Hum Genet 2007 Nov 27;122(3-4):383-8. Epub 2007 Jul 27.
MOE Key Laboratory of Contemporary Anthropology, School of Life Sciences, Fudan University, Shanghai 200433, China.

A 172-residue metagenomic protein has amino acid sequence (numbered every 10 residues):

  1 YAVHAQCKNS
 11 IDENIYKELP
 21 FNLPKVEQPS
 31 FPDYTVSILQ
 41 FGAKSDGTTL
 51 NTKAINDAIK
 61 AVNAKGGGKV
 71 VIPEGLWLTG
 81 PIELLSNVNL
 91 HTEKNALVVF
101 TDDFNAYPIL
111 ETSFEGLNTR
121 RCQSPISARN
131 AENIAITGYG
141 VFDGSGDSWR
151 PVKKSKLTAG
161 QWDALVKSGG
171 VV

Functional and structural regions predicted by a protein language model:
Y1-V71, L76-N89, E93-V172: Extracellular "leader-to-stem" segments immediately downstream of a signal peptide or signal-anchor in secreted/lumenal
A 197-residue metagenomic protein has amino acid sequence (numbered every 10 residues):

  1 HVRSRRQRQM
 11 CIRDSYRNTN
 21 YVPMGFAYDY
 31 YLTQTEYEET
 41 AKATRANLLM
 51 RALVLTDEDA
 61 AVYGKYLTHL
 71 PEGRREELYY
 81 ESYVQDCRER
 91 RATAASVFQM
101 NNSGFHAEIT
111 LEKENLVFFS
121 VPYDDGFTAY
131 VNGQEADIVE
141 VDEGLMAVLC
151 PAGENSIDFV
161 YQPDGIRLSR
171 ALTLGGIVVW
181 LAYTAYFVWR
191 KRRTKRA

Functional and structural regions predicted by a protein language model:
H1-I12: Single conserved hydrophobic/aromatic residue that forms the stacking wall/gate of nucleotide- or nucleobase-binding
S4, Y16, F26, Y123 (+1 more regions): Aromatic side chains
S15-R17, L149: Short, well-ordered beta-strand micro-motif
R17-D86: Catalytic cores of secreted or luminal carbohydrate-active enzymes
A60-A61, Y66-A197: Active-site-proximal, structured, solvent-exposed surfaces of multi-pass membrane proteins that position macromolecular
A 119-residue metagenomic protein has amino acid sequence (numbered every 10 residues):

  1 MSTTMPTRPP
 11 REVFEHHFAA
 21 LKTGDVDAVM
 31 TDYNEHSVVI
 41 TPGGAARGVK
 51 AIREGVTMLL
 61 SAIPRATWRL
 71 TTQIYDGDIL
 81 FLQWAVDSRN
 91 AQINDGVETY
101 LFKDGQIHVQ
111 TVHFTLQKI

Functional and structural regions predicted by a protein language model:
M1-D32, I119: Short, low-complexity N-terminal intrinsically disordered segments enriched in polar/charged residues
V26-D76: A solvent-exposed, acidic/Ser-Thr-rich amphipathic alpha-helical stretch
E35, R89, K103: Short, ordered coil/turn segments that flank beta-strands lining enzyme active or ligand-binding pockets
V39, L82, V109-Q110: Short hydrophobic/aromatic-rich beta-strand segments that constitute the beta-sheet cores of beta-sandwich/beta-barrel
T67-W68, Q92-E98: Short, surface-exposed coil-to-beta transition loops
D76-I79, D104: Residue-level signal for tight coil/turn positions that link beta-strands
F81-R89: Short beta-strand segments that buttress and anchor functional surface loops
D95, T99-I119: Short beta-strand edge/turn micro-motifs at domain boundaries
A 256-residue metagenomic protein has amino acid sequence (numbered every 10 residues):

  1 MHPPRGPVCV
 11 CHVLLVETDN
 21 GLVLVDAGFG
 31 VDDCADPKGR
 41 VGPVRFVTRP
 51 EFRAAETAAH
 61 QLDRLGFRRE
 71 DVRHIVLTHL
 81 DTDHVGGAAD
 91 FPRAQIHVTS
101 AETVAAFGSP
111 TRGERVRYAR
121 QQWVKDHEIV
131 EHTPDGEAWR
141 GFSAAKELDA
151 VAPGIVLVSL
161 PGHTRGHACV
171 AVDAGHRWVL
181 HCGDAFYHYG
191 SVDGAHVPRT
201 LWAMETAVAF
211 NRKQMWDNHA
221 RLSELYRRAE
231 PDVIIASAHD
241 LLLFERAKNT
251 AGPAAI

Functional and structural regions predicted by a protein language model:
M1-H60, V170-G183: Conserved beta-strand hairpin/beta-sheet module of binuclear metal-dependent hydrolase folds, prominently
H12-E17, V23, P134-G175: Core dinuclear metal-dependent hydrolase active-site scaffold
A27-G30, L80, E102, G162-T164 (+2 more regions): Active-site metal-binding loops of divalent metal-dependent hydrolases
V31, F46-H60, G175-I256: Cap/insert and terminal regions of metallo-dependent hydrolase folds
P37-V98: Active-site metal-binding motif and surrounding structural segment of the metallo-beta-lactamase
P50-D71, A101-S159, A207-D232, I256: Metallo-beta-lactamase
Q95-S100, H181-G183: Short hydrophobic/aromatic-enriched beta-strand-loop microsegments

The ability to extract mitochondrial and nuclear DNA from ancient remains has enabled the study of ancient DNA, a legitimate field for over 20 years now. Recently, Y chromosome genotyping has begun to be applied to ancient DNA. The Y chromosome haplogroup in East Asia has since caught the attention of molecular anthropologists, as it is one of the most ethnic-related genetic markers of the region. In this paper, the Y chromosome haplogroup of DNA from ancient East Asians was examined, in order to genetically link them to modern populations. Fifty-six human remains were sampled from five archaeological sites, primarily along the Yangtze River. Strict criteria were followed to eliminate potential contamination. Five SNPs from the Y chromosome were successfully amplified from most of the samples, with at least 62.5% of the samples belonging to the O haplogroup, similar to the frequency for modern East Asian populations. A high frequency of O1 was found in Liangzhu Culture sites around the mouth of the Yangtze River, linking this culture to modern Austronesian and Daic populations. A rare haplogroup, O3d, was found at the Daxi site in the middle reaches of the Yangtze River, indicating that the Daxi people might be the ancestors of modern Hmong-Mien populations, which show only small traces of O3d today. Noticeable genetic segregation was observed among the prehistoric cultures, demonstrating the genetic foundation of the multiple origins of the Chinese Civilization.
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